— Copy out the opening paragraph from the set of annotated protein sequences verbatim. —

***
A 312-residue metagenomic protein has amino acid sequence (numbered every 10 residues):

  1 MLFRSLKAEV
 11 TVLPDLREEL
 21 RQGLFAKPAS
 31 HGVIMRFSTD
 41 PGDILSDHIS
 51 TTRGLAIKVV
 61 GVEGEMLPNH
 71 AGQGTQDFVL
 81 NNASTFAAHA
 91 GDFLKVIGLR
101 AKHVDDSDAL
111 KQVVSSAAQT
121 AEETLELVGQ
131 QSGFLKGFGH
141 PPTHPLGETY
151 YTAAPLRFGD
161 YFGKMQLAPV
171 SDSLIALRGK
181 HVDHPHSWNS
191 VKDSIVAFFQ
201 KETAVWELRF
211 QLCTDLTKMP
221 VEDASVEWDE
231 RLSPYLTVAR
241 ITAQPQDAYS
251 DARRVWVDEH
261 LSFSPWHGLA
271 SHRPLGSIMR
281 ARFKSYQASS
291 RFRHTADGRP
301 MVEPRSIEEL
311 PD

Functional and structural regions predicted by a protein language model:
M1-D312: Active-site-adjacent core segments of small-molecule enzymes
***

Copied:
A 312-residue metagenomic protein has amino acid sequence (numbered every 10 residues):